Re: If YouTube is anything to go by ...
I agree but "Almost any song title will bring up someone warbling away, killing the original." but what is your relationship with music. My brains will happily add in all the missing quality.
Re: If YouTube is anything to go by ...
too true, pick a top ten music video, you will find it very difficult to get what you saw on tv... even if you find one, you may find that halfway through its been modified a bit... make sure you check!! :)
Many people would be willing to pay, as long as we can get the latest episodes as quickly as those with cable/satelite tv packages.
For a brilliant illustration, google: oatmeal game of thrones
Subscription TV. Where you *pay* them to show ads to you *and* they charge to show them
Most sports bore me and I find the free view range quite adequate.
You have a big company that owns content producers/owners, TV stations, cable companies, ISPs, home phone, cell phone... They want to sell you everything, bonus for getting you to buy stuff you don't need.
First we get bundles on cable. Want to watch football? You also get pool, darts, marbles.
They don't like real OTT stuff like Netflix. They don't get a cut. So time for a two pronged approach.
- Offer their own fake OTT packages (just another subscription that looks like Netflix), offer unlimited not in the cap traffic as part of the price.
- Have ISP cap traffic, manage traffic, black mail OTT providers to try and get a cut.
It's not a question of paying
It's a question of DRM. The online music market has shown that, once DRM was removed, sales ignited.
I'm sorry, but could you please point me to an online music market that has removed DRM ?
I wasn't aware that there were any.
Any legal ones, that is.
RE: I wasn't aware that there were any.
iTunes and plenty of others
Non-DRM music stores
iTunes, Amazon, Play.com - that's three to be going on with
Amazon's only 'DRM' is that the MP3 file is watermarked in a way that can tie it back to your account. See http://www.amazon.com/gp/help/customer/display.html/ref=dm_adp_uits?ie=UTF8&nodeId=200422000 (some files don't even have this stamping). I think being able to trace where an unauthorized copy came from is a reasonable step.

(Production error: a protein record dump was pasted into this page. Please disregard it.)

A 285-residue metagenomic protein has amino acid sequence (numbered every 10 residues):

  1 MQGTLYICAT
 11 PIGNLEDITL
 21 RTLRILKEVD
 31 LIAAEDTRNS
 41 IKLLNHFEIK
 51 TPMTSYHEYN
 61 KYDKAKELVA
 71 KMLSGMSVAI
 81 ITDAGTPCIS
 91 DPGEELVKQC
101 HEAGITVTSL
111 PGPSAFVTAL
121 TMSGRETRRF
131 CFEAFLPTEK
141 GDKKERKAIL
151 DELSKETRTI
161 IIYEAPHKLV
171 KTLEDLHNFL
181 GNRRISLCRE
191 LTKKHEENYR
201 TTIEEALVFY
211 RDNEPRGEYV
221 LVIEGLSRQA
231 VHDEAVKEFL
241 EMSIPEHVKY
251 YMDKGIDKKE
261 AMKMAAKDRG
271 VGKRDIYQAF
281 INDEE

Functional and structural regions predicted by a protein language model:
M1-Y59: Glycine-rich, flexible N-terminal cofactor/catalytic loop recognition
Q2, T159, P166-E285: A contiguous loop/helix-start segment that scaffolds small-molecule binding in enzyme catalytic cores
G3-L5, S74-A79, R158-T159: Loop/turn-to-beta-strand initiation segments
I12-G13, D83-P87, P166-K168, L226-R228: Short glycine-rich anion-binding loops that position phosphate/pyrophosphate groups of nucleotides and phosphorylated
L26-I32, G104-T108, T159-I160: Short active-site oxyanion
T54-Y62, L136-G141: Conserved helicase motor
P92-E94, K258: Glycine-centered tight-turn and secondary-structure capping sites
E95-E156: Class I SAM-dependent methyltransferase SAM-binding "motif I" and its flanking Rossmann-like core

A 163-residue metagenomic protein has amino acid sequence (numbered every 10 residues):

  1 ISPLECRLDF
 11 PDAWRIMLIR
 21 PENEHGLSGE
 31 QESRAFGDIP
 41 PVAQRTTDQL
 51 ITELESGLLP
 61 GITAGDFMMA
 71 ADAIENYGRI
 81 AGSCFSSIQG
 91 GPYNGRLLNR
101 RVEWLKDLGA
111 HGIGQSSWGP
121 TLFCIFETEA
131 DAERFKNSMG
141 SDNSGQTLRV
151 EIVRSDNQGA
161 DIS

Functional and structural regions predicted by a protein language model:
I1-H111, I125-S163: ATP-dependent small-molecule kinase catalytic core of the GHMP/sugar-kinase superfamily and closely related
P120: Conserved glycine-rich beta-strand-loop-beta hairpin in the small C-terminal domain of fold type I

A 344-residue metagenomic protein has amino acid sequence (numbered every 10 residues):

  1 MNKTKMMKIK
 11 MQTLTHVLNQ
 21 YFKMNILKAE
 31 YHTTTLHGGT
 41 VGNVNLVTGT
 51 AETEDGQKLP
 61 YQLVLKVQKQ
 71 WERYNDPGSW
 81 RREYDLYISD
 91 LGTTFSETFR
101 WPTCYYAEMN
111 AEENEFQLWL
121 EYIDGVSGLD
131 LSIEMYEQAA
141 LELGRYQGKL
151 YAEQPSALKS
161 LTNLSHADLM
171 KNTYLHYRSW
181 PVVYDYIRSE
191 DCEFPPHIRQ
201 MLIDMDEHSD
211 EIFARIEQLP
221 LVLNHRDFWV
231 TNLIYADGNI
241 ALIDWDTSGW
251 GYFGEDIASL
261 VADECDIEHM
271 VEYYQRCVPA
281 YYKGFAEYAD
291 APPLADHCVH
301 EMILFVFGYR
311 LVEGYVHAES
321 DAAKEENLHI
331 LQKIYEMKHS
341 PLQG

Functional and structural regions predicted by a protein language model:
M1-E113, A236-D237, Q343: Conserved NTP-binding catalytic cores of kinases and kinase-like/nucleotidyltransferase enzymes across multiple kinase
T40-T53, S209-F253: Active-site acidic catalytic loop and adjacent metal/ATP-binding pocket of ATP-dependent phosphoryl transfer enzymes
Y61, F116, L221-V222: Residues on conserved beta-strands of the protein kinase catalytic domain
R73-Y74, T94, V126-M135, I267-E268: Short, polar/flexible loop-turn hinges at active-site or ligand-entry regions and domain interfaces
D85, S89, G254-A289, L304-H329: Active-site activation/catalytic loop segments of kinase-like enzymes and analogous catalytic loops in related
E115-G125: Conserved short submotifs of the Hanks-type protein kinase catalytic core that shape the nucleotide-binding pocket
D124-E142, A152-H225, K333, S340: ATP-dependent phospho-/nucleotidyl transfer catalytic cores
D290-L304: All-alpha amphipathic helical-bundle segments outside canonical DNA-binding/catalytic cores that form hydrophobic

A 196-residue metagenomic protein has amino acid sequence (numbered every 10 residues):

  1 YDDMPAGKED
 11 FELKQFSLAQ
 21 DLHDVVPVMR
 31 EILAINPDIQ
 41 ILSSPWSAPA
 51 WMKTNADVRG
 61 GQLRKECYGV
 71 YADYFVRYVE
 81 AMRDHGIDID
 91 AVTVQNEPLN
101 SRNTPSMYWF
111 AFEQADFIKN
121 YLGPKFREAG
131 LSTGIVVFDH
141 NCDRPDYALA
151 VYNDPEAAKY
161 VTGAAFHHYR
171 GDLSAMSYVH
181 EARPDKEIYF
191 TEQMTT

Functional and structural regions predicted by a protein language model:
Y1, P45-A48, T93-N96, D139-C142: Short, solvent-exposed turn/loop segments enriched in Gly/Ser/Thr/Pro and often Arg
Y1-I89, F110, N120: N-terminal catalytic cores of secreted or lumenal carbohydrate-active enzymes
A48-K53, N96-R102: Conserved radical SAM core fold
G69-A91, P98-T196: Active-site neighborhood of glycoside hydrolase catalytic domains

The files themselves should play on any conforming MP3 player, so the usual complaints about having to repurchase, etc, simply don't apply.
The movie and TV industries really need to get a clue and follow suit. They're still stuck where the record industry were five years ago. The other thing the movie and TV industries really need to do is stop making exclusives and openly distribute all content through all stores: I'm unsure of which subscription service to join, because I have no guarantee that the content I might want to watch will be available through my choice. They don't have long-term exclusive deals for DVDs, why is downloading or streaming any different?
Re: Non-DRM music stores
Will Soundforge or other wave editor strip this out automatically in a re-save?
Is it really that surprising that people are willing to shell out a measly $8-$12 a month for unlimited, ad-free TV? I mean it would make sense to be surprised if we were talking about fees in line with cable TV, but the OTT services are cheap and have way better selection than the ad supported offerings.
Free vs Paid
If something is free then one has to find it.
If something has to be paid for there'll be selling involved. Selling requires marketing, advertising, mail shots, idiots manning podiums in the local shopping centre promoting their inane wares. Many, many opportunities for money to be made along the way. It's a whole industry in itself.
Selling works well with sheeple, it's in their natural psyche to queue up for stuff.
- Infosec geniuses hack a Canon PRINTER and install DOOM
- Boffins say they've got Lithium batteries the wrong way around
- Phones 4u slips into administration after EE cuts ties with Brit mobe retailer
- In a spin: Samsung accuses LG exec of washing machine SABOTAGE
- Game Theory Half a BILLION in the making: Bungie's Destiny reviewed